Bower was once again immortalized on September 6, 2014, when the Leafs unveiled him, alongside Darryl Sittler, as two of the first three inductees of Legends Row (Ted Kennedy was the first, announced some months earlier), with statues outside Air Canada Centre depicting twelve of the greatest players in Maple Leafs history.
Bower holds the Leafs franchise record for most community appearances by a Leafs alumnus.
Awards and honors
- Three-time Hap Holmes Memorial Award: 1952, 1957, 1958
- Two-time Vezina Trophy winner in 1960–61, 1964–65.
- Four-time Stanley Cup winner: 1961–62, 1962–63, 1963–64, 1966–67.
- Selected to NHL First All-Star Team in 1961.
- Played in 1961 NHL All-Star Game.
- Three-time Les Cunningham Award winner: 1956, 1957, 1958.
- Three-time Calder Cup winner: 1948, 1951, 1953.
- The Hockey News' list of the Top 100 NHL Players of All Time: #87.
- Hockey Hall of Fame inductee (class of 1976).
- AHL Hall of Fame inductee (class of 2006)
- Star on Canada's Walk of Fame
- Number (1) retired by the Lake Erie Monsters (for his career with the Cleveland Barons)
- Number (1) honored by the Toronto Maple Leafs (alongside Turk Broda)
|1944–45||Prince Albert Black Hawks||SJHL||10||5||4||1||630||27||0||2.57|
|1953–54||New York Rangers||NHL||70||29||31||10||4200||182||5||2.60|
|1954–55||New York Rangers||NHL||5||2||2||1||300||13||0||2.60|
|1956–57||New York Rangers||NHL||2||0||2||0||120||6||0||3.50|
|1958–59||Toronto Maple Leafs||NHL||39||15||17||7||2340||106||3||2.74|
|1959–60||Toronto Maple Leafs||NHL||66||34||24||8||3960||177||5||2.68|
|1960–61||Toronto Maple Leafs||NHL||58||33||15||10||3480||145||2||2.50|
|1961–62||Toronto Maple Leafs||NHL||59||31||18||10||3540||151||2||2.58|
|1962–63||Toronto Maple Leafs||NHL||42||20||15||7||2520||109||1||2.62|
|1963–64||Toronto Maple Leafs||NHL||51||24||16||11||3009||106||5||2.11|
|1964–65||Toronto Maple Leafs||NHL||34||13||13||8||2040||81||3||2.38|
|1965–66||Toronto Maple Leafs||NHL||35||18||10||5||1998||75||3||2.25|
|1966–67||Toronto Maple Leafs||NHL||27||12||9||3||1431||63||2||2.64|
|1967–68||Toronto Maple Leafs||NHL||43||14||18||7||2329||84||4||2.25|
|1968–69||Toronto Maple Leafs||NHL||20||5||4||3||779||37||2||2.85|
|1969–70||Toronto Maple Leafs||NHL||1||0||1||0||60||5||0||5.00|
|1944–45||Prince Albert Black Hawks||M-Cup||3||0||3||180||23||0||7.67|
|1958–59||Toronto Maple Leafs||NHL||12||5||2||746||38||0||3.06|
|1959–60||Toronto Maple Leafs||NHL||10||4||6||645||31||0||2.88|
|1960–61||Toronto Maple Leafs||NHL||3||0||3||180||8||0||2.67|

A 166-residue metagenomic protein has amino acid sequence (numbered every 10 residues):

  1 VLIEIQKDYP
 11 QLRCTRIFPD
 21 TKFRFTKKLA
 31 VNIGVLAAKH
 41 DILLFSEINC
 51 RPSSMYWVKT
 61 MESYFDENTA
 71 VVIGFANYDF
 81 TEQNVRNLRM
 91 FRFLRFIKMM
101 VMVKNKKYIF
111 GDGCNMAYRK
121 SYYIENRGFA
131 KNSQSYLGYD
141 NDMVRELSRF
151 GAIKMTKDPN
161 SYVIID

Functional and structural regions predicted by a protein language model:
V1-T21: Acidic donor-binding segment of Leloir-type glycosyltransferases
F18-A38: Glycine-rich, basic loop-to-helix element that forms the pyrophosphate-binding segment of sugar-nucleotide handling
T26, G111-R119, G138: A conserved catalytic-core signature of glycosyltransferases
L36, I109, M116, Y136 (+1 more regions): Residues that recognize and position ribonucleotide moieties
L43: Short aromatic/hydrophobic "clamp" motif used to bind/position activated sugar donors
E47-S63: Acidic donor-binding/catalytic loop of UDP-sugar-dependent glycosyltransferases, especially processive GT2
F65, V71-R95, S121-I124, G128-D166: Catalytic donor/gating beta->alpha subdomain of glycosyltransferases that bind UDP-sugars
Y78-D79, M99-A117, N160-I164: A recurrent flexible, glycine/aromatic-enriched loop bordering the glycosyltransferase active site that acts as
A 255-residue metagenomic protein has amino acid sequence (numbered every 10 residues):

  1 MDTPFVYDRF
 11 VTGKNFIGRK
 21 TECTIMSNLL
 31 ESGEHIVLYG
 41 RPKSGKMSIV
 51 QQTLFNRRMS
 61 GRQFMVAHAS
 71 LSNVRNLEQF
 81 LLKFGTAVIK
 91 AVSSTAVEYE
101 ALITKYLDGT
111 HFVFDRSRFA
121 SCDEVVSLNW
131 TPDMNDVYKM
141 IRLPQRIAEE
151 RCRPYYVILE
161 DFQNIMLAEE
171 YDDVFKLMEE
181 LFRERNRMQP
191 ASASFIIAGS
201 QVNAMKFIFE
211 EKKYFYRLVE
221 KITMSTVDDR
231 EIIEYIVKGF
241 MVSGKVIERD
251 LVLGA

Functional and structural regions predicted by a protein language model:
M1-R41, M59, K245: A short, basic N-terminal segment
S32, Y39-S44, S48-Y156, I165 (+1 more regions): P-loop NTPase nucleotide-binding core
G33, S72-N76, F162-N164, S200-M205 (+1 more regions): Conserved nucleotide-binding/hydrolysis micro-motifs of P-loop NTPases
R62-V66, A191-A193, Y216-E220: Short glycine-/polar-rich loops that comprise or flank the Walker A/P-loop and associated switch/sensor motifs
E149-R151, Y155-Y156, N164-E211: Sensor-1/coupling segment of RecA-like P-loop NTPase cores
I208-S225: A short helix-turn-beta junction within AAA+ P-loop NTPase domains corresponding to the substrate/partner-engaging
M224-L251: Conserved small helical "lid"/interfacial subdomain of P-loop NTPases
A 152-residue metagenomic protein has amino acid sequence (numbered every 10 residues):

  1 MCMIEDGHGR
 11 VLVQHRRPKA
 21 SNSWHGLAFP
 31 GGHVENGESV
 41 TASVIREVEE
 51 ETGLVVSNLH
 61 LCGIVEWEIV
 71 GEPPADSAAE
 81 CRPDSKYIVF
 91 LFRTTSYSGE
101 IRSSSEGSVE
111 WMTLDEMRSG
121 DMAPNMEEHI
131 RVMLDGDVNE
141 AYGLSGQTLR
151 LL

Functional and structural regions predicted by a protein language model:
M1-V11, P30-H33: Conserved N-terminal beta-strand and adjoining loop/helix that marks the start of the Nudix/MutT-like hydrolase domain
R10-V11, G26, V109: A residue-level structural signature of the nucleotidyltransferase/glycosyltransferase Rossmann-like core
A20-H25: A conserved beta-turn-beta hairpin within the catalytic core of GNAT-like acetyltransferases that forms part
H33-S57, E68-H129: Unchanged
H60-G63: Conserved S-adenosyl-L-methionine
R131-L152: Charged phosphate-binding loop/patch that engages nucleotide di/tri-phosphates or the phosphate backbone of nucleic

|1961–62||Toronto Maple Leafs||NHL||10||6||3||579||20||0||2.07|
|1962–63||Toronto Maple Leafs||NHL||10||8||2||600||16||2||1.60|
|1963–64||Toronto Maple Leafs||NHL||14||8||6||850||30||2||2.12|
|1964–65||Toronto Maple Leafs||NHL||5||2||3||321||13||0||2.43|
|1965–66||Toronto Maple Leafs||NHL||2||0||2||120||8||0||4.00|
|1966–67||Toronto Maple Leafs||NHL||4||2||0||183||5||1||1.64|
|1968–69||Toronto Maple Leafs||NHL||4||0||2||154||11||0||4.29|
- Woolsey, Garth (2008-12-14). "Winter reading for the hockey fan". Toronto Star. Retrieved 2007-12-14.
- FOCUS ON PHILATELY, The Ukrainian Weekly (February 1, 2004)
- Canada Post - Press Releases - Ice dreams : Fifth set of hockey All-Stars to be honoured with stamps Johnny Bower, Brad Park, Larry Robinson, Marcel Dionne, Ted Lindsay and Milt Schmidt selected for Canada Post's All-Star <nobr>list for 2004</nobr>
- Johnny Bower (1953-70)
- Leafs Trump Habs with Right Bower The Montreal Gazette - April 24, 1967, page 25. Retrieved 2010-08-16
- Pulford Gives Leafs 3-2 Overtime Win The Montreal Gazette - April 26, 1967, page 39. Retrieved 2010-08-16
- Punch fired as Leafs Ousted The Montreal Gazette - April 7, 1969, page 21. Retrieved 2010-08-16
- Canadiens’ rally beats Toronto 6-3 The Montreal Gazette - Dec. 11, 1969, page 11. Retrieved 2010-08-16
- Johnny Bower: A Goalie For All Ages, February 16, 2009
- "Johnny Bower". oshof.ca. Retrieved 24 September 2014.
- Canada's Stamp Details, January to March 2004, Volume XIII, No. 1
- The Charlton Standard Catalogue of Canadian Coins, 61st Edition, p.209, W.K. Cross, Editor, 2007, The Charlton Press, Toronto, Ontario, ISBN 0-88968-315-8
- "Maple Leafs Legends Row starts with Ted Kennedy, Darryl Sittler, Johnny Bower". thestar.com. Retrieved 19 June 2015.
- "Legends Row - Johnny Bower". Retrieved 19 June 2015.
- AHL Hall of Fame
- Johnny Bower's biography at Legends of Hockey
- Johnny Bower's career statistics at The Internet Hockey Database Note: Birth date is incorrectly shown as November 8, 1925 on The Internet Hockey Database
- Age never got in Bower's way
- AHL Hall of Fame bio
|Winner of the Vezina Trophy
|Winner of the Vezina Trophy
with Terry Sawchuk
and Charlie Hodge